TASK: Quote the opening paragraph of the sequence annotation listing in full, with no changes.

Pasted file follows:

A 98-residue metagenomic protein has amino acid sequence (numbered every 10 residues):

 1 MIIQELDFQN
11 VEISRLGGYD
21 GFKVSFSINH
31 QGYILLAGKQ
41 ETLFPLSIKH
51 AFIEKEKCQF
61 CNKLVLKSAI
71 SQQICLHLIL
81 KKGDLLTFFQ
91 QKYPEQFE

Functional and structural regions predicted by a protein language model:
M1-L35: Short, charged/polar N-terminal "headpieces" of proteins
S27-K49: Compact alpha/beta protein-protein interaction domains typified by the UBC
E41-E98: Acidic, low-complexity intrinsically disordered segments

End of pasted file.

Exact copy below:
A 98-residue metagenomic protein has amino acid sequence (numbered every 10 residues):